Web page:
Catholic Transcript Magazine of the Roman Catholic Archdiocese of Hartford Connecticut

As we celebrate the 175th Anniversary of the Archdiocese, we look back… on July 17, 1891 when Bishop Lawrence S. McMahon dedicated St. Bernard Church, Enfield.
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HARTFORD – AARP Connecticut is joining forces with End Hunger CT!, Foodshare, the Connecticut Association for Human Services (CAHS) and the Hispanic Health Council in a campaign this fall to raise awareness among older adults and increase enrollment in the federal Supplemental Nutrition Assistance Program (SNAP).

SNAP, formerly known as food stamps, helps low-income people and families buy the food they need for good health and helps clients learn to make healthy eating and active lifestyle choices.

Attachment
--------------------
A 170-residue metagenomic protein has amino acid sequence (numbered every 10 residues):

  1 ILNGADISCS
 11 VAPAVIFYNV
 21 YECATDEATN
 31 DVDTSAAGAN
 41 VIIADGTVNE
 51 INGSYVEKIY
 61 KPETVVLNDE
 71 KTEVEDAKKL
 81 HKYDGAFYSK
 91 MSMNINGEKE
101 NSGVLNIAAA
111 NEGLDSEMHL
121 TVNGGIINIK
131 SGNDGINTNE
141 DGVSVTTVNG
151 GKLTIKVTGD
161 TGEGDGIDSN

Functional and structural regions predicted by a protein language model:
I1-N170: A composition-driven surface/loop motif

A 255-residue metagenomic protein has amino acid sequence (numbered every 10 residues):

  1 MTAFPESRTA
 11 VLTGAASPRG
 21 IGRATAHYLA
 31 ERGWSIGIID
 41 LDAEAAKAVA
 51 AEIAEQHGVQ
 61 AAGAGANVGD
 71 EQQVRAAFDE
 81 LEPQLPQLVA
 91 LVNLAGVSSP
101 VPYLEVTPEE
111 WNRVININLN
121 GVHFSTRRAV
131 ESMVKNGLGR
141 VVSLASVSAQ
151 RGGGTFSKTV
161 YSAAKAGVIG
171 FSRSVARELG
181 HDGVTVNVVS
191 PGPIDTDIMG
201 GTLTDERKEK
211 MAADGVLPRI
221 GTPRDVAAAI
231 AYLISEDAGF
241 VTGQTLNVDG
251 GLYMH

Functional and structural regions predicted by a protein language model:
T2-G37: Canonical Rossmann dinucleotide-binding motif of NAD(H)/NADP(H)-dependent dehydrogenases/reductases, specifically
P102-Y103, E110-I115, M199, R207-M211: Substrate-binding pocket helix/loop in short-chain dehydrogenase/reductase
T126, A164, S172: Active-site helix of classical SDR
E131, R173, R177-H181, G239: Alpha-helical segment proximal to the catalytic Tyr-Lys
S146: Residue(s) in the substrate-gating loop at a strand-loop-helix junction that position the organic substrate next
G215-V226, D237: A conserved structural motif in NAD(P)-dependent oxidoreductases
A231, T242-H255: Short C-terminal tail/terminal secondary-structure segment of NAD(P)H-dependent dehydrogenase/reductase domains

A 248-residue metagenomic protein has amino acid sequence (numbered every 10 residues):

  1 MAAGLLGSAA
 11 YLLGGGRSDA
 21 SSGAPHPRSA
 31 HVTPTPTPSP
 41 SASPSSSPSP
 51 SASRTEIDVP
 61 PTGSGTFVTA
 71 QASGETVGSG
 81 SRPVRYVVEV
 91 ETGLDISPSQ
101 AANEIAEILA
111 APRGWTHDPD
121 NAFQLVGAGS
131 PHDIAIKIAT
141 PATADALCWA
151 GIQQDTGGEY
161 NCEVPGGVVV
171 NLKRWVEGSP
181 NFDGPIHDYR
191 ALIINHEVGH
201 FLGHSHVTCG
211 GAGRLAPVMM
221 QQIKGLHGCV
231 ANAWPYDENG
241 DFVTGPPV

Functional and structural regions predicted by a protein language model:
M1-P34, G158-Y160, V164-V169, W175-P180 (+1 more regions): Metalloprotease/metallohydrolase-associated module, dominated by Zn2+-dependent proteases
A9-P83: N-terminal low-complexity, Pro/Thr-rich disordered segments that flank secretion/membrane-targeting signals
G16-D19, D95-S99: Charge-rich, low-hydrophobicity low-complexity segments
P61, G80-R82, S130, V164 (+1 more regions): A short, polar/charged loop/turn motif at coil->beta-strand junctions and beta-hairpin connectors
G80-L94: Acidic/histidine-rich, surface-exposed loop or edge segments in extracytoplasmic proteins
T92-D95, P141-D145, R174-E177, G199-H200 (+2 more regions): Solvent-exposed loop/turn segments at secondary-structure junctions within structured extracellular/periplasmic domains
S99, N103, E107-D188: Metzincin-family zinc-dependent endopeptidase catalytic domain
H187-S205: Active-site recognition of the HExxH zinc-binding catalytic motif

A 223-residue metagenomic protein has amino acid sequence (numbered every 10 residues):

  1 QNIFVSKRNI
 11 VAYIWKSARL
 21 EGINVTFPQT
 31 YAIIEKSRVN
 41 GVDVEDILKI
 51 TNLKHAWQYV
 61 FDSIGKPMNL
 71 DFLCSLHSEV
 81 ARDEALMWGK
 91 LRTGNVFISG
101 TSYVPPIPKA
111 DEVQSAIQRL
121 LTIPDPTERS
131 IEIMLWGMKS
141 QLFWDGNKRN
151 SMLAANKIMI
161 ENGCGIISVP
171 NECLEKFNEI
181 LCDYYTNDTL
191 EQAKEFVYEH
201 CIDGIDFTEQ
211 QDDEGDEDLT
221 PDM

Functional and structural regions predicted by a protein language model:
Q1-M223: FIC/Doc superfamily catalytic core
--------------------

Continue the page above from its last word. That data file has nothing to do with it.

"While most families are busy planning for festive holiday meals in the coming weeks, thousands of older adults are faced with the challenge of simply putting food on the table," said Brenda Kelley, AARP state director. "More than 350,000 Connecticut residents receive help with their grocery bill each month and thousands more may be eligible, but are not receiving assistance. AARP and the AARP Foundation are committed to helping older adults find the assistance they need to put healthy, nutritious food on the table."

In Connecticut, only 34 percent of eligible older adults receive food assistance – leaving millions of federal dollars untouched. The most common reason people do not receive SNAP benefits is that they don’t realize they may be eligible.